While the rest of the province was opening up this week, environmental monitoring in Alberta was being further shut down.
On Friday, Jason Kenney held an outdoor news conference to announce that Calgary and Brooks, two cities with significant COVID-19 numbers, will be allowed to move to Phase 1 of the province’s reopening strategy. The number of active cases in the province is below 1,000, and some businesses and services in Edmonton and the rest of the province have already reopened.
The Premier had an optimistic tone, saying that the province is not out of the woods but is winning the battle against the virus.
“I mean, get outside of Calgary and there are virtually no new cases happening.”
But just two days earlier, the province’s energy watchdog had a different message. It announced oil and gas “industry relief measures” that temporarily suspend a list of environmental monitoring and reporting requirements, including some of the programs that look at soil, water, wildlife and greenhouse-gas emissions. These measures were new, significant additions to other COVID-19-related suspensions posted since early April.
The Alberta Energy Regulator (AER) – an independent body that operates at an arm’s length from government – said the province’s energy industry has been challenged to conduct day-to-day activities and still comply with public-health orders. “Some monitoring requires specialized contractors from around or outside of Alberta to be on site to do their work,” the AER says.
An AER spokesman said this is about protecting workers and communities, and “any exemption would only be provided for items which would have a low impact on environmental and public safety expectations."
It’s certainly not a free-for-all. Many requirements are still in place, including those for bird deterrents near tailings ponds at oil sands mining sites, and emergencies such as a pipeline spill.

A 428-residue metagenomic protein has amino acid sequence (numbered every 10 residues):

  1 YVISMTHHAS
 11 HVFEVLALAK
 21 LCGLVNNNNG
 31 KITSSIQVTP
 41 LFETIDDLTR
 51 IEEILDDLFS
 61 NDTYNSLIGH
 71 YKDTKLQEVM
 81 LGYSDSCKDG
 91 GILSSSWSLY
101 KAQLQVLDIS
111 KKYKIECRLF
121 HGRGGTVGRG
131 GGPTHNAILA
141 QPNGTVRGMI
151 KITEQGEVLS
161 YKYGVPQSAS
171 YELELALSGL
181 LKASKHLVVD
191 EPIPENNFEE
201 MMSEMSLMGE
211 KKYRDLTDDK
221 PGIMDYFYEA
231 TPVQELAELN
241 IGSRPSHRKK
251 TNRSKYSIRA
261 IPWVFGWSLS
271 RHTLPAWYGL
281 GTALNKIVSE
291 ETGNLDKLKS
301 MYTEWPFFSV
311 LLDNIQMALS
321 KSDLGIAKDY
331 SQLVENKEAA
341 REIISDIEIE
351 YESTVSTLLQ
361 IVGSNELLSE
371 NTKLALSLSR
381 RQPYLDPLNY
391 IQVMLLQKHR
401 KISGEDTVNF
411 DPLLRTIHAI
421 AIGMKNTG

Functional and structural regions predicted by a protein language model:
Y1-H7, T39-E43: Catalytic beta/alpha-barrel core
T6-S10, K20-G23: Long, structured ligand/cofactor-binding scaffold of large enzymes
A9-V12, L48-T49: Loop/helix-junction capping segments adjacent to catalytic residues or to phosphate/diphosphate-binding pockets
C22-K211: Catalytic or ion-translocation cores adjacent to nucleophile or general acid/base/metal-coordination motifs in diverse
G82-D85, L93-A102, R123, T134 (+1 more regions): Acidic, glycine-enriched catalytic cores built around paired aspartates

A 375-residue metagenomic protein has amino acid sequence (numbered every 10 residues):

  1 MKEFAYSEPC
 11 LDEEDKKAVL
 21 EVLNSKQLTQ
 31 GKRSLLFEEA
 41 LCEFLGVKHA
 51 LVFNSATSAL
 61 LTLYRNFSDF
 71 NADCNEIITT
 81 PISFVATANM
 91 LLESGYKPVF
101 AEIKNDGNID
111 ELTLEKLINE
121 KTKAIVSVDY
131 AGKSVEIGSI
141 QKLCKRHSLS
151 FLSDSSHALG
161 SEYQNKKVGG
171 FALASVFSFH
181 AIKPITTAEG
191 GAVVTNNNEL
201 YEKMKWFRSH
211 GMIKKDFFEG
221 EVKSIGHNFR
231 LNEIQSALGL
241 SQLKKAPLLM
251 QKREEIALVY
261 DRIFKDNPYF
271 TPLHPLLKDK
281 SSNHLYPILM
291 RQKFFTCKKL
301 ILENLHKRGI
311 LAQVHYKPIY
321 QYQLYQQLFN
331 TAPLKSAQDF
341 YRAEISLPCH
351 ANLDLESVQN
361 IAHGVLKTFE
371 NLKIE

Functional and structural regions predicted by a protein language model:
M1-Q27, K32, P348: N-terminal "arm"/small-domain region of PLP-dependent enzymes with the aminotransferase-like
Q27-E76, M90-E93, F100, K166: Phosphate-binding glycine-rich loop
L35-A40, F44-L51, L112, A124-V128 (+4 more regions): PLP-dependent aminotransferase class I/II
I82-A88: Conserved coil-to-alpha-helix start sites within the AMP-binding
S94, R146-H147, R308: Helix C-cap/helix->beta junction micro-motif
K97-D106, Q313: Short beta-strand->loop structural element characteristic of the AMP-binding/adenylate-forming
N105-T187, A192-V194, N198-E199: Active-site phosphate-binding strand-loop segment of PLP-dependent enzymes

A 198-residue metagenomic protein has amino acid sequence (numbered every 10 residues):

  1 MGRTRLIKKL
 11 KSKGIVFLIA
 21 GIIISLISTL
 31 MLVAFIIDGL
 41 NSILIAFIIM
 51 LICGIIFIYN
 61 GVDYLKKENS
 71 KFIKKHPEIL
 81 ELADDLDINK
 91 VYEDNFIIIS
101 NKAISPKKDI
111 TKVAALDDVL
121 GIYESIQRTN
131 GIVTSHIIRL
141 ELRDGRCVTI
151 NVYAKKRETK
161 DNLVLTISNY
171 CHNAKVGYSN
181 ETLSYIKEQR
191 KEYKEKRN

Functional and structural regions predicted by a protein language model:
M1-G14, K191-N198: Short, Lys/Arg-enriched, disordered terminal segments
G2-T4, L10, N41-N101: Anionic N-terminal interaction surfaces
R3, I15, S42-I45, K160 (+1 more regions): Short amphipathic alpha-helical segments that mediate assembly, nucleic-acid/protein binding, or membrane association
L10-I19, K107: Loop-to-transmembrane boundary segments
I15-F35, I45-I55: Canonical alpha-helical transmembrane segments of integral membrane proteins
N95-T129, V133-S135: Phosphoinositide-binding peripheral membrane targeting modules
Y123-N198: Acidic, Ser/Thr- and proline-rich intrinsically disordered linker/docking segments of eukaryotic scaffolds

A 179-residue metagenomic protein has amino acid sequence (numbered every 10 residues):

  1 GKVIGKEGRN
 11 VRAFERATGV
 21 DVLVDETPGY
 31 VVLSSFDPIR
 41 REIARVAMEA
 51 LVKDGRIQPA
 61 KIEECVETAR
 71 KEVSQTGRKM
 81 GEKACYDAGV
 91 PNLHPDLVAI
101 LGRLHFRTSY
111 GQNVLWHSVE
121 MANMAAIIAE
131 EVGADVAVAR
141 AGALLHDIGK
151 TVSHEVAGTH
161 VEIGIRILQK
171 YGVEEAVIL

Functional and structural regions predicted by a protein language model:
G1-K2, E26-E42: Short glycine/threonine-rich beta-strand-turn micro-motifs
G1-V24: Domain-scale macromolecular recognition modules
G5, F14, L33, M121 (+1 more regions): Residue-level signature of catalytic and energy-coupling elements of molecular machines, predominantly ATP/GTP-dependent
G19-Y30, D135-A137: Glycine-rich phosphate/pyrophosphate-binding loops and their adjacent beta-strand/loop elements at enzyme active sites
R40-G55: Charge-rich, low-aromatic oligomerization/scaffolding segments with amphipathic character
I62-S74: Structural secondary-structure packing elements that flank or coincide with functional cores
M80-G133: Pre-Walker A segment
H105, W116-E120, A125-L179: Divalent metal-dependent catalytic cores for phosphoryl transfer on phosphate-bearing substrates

But it’s still not a good look for the province. It raises the obvious questions as to why restaurants, child care and barbershops can be opened up now, but programs that search for releases of volatile organic compounds, or some wildlife monitoring programs at oil sands sites, have to be shuttered.
For the past two months – through the worst days of the pandemic so far – the United Conservative Party government has deemed oil sands operations of strategic importance to the province, and declared them an essential service. Meanwhile, outbreaks in oil sands camps, where workers live in close quarters, led to coronavirus spread as fly-in, fly-out employees returned home to other parts of the country.
The province also spurned calls this month to close meatpacking plants in Southern Alberta, even as COVID-19 cases associated with outbreaks at the slaughterhouses soared, and the Cargill Ltd. facility in High River became the site of Canada’s largest outbreak.
The AER said it’s trying to follow guidelines issued by the provincial Chief Medical Officer of Health. But when a reporter asked Dr. Deena Hinshaw about the AER’s suspension of some reporting and monitoring requirements, she replied that she had no background on the decision.